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The Main Causes of Indoor Air Pollution

April 6th, 2022 by cverdone

Indoor Air Pollution

Air quality is something you should think about even when you’re in your own comfy home. Indoor pollution, no matter the source, can affect your health and even your HVAC system. The EPA has listed some common causes of indoor air pollution. We go over this list below.

Too Much Moisture

You might not think that excess moisture could affect indoor air quality. But, a home with high humidity levels creates the best environment for mold, mildew, and dust mites. These are all things that can lead to indoor air pollution and can affect certain health issues. These health issues could include:

  • Airborne illnesses
  • Issues with allergies
  • Respiratory ailments

Too much moisture can also make your HVAC system work harder to find the proper balance with the air in your home. If you have issues with moisture in your home, fix this by:

  • Considering portable or whole-house dehumidifiers
  • Sealing up gaps around windows and doors that could be a source for hot, humid air
  • Having your plumbing checked to look for leaks

Volatile Organic Compounds (VOCs)

Aerosol sprays, paint, disinfectants, and pesticides are common VOCs. These could all affect your indoor air quality. VOCs are gasses released from liquids or solids. These gasses are a form of pollution that could affect you and anyone else in your home. VOCs can also lead to:

  • Eye and nose irritation
  • Nausea and headaches
  • Kidney and liver damage

Reduce exposure to VOCs by opening windows when you paint or use toxic sprays when you can. This ensures proper ventilation and circulation. Try to avoid the use of anything that could emit hazardous gasses or fumes.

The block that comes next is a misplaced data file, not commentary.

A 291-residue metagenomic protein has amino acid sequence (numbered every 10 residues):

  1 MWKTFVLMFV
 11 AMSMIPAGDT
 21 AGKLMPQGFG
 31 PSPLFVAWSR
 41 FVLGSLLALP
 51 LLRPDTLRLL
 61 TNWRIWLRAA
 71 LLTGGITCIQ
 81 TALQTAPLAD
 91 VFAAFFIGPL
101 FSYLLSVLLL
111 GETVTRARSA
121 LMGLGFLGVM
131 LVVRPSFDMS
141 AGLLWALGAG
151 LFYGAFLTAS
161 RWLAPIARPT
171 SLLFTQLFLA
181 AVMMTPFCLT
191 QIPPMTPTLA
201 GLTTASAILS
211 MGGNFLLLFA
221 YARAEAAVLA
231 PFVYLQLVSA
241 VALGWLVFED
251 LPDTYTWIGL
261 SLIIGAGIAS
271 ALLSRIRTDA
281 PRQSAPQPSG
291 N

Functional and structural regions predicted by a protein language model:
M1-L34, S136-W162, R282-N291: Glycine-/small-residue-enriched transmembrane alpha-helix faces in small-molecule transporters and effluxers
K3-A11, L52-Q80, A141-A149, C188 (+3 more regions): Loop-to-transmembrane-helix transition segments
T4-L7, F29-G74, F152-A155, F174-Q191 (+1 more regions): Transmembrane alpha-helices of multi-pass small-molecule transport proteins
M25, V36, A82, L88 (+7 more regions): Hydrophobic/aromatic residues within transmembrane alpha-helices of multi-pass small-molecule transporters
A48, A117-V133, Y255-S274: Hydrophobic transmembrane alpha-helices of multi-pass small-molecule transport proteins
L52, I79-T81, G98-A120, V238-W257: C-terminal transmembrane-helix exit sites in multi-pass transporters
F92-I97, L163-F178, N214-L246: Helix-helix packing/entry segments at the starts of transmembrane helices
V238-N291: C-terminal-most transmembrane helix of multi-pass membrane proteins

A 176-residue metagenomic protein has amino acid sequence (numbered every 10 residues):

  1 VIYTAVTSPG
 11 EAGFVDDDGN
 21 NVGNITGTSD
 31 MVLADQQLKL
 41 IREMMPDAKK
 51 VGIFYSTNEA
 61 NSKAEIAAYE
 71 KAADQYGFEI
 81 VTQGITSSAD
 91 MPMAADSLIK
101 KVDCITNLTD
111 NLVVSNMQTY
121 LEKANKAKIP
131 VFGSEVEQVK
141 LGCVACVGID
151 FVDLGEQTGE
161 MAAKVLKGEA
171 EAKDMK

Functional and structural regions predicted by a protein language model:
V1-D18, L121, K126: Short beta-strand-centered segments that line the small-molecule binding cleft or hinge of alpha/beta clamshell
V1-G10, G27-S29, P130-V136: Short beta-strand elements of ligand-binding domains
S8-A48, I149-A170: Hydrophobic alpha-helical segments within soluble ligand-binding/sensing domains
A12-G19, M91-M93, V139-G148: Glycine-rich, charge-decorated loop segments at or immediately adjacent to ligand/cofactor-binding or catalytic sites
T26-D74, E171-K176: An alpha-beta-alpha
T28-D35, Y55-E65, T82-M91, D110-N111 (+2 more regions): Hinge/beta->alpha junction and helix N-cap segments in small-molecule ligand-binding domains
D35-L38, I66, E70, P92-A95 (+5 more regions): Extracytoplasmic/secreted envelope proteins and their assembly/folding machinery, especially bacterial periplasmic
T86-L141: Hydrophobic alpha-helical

Carbon Monoxide and Radon

Carbon monoxide and radon are dangerous, odorless gasses. They can affect your health and indoor air quality. CO comes from the combustion of fuels. Some household sources of this gas include:

  • Clothes dryers and water heaters
  • Furnaces and boilers
  • Gas ovens and stoves
  • Motor vehicles – especially if you have an attached garage

Radon is a natural gas that could make it into your home from soil or building materials. This type of gas is more likely to get into your home at the lowest point, which is usually a basement. Reduce the risk of CO and radon by using detectors in your home. Newer models provide alerts when levels are too high.

Other Sources of Indoor Pollution

Be on the lookout for other sources of pollution. Any type of pollution could affect your home’s indoor air quality. This is a list that could include:

  • Cigarette smoke
  • Cooking odors
  • Pollutants from outside your home that get inside
  • Allergens that get in through windows and doors

Proper ventilation limits issues with any of these indoor air pollution sources. This is especially important in your kitchen and other open spaces in your home.

Call Us Today

If you have any issues with your HVAC system or concerns about indoor air quality, we’re here to help. Call Thornton Heating Services to learn more about your options. We can also help your HVAC system to filter out indoor pollutants. Contact an HVAC professional from our team today for prompt, dependable service.